The Holinshed Project

Holinshed Project Home

The Texts

Previous | Next

Compare 1577 edition: 1 2 With this power the earle of Lincolne sailed in|to Ireland, and at the citie of Diuelin caused yoong Lambert to be proclaimed and named king of Eng|land, after the most solemne fashion, as though he were the verie heire of the bloud roiall lineallie borne and descended. And so with a great multitude of beggerlie Irishmen, almost all naked and vnar|med, sauing skains and mantels, of whome the lord Thomas Gerardine was capteine and conductor, they sailed into England with this new found king,The counter|feit earle of Warwike with all his adherents landeth in England. and landed for a purpose at the pile of Fowdreie, within a little of Lancaster, trusting there to find aid by the means of sir Thomas Broughton, one of the chéefe companions of the conspiracie.

Compare 1577 edition: 1 2 The king had knowledge of the enimies intent before their arriuall, and therefore hauing assembled a great armie (ouer the which the duke of Bedford, and the earle of Oxenford were chéefe capteins) he went to Couentrie, where he was aduertised, that the earle of Lincolne was landed at Lancaster with his new king. Héere he tooke aduise of his councel|lors what was best to be doone, whether to set on the enimies without further delaie, or to protract time a while. But at length it was thought best to delaie no time, but to giue them battell, before they should in|crease their power, and therevpon he remooued to Notingham, & there by a little wood called Bowres, he pitched his field.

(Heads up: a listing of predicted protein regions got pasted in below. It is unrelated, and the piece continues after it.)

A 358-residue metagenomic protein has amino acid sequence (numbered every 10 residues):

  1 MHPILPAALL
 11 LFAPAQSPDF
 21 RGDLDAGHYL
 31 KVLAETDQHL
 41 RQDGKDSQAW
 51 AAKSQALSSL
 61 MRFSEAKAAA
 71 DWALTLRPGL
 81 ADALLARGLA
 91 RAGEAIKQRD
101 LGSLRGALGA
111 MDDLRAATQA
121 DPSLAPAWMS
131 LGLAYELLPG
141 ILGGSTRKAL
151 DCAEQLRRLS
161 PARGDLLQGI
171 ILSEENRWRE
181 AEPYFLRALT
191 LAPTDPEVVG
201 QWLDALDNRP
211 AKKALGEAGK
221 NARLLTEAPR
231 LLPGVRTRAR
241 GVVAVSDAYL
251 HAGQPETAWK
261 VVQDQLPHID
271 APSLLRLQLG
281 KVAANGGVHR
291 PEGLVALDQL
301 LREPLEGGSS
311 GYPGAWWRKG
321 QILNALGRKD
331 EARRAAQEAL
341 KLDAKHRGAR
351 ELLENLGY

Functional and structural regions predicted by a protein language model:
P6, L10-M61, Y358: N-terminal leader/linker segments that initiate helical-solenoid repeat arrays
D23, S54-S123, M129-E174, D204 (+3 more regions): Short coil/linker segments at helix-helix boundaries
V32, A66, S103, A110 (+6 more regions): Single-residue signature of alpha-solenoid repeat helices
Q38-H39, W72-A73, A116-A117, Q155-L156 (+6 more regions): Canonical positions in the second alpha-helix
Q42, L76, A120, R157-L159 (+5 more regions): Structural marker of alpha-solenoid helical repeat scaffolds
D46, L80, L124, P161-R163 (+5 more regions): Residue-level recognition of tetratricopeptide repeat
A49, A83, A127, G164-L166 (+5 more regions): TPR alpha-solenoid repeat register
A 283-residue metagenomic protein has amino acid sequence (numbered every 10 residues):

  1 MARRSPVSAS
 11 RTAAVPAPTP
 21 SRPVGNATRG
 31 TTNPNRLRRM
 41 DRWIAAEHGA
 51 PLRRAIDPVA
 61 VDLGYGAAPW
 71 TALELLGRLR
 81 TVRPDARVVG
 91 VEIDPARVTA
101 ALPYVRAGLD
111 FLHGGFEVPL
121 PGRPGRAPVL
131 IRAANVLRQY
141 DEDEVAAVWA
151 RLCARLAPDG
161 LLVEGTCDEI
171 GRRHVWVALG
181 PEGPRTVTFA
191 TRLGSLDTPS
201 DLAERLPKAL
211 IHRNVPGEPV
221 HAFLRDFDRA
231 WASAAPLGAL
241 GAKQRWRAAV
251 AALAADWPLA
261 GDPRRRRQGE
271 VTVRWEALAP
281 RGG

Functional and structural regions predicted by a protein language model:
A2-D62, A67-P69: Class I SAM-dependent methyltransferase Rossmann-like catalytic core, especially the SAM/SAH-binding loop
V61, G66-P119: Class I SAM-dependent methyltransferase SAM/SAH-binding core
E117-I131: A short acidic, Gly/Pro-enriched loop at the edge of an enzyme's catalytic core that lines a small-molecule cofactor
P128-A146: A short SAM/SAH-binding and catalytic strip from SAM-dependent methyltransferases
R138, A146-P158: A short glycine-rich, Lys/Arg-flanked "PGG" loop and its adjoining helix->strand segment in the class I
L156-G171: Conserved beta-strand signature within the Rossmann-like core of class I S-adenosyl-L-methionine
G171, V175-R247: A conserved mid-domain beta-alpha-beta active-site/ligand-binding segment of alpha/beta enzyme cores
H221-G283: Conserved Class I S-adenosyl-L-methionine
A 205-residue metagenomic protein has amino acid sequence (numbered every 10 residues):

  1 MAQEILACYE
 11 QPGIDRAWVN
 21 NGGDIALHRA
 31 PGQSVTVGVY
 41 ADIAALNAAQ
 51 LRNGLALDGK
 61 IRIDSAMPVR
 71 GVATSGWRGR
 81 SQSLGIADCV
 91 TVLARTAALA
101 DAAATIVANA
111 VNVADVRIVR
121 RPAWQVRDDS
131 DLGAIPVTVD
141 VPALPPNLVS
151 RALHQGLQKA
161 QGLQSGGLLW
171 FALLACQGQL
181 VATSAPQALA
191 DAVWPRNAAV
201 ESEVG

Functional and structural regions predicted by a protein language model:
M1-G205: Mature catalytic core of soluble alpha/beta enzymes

Compare 1577 edition: 1 2 Shortlie after this came to him the lord George Talbot earle of Shrewesburie, the lord Strange,K. Henries power soone increased. sir Iohn Cheinie, right valiant capteins, with ma|nie other noble and expert men of warre, namelie of the countries neere adioining;The earle of Lincolne en|treth Yorke|shire. so that the kings ar|mie was woonderfullie increased. In this space the earle of Lincolne being entered into Yorkeshire, passed softlie on his iournie without spoiling or hurt|ing of anie man, trusting thereby to haue some com|panie of people resort vnto him. But after he percei|ued few or none to follow him, and that it was too late now to returne backe, he determined to trie the matter by dint of sword, and herevpon directed his waie from Yorke to Newarke vpon Trent.

Previous | Next